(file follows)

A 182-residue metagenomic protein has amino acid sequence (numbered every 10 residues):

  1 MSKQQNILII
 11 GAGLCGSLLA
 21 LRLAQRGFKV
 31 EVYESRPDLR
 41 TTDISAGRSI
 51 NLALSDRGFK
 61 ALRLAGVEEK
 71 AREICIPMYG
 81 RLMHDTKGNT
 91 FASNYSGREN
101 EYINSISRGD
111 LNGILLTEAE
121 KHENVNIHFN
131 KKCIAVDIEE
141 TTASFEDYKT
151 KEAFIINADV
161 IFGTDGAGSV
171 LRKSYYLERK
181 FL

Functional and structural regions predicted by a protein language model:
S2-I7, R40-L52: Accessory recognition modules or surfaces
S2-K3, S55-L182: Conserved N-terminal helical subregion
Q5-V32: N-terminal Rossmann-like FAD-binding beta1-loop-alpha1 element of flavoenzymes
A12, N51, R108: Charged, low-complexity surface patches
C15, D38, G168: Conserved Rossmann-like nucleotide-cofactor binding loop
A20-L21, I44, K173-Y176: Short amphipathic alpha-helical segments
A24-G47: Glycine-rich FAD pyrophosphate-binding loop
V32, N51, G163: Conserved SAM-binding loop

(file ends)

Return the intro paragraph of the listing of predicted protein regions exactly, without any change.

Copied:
A 182-residue metagenomic protein has amino acid sequence (numbered every 10 residues):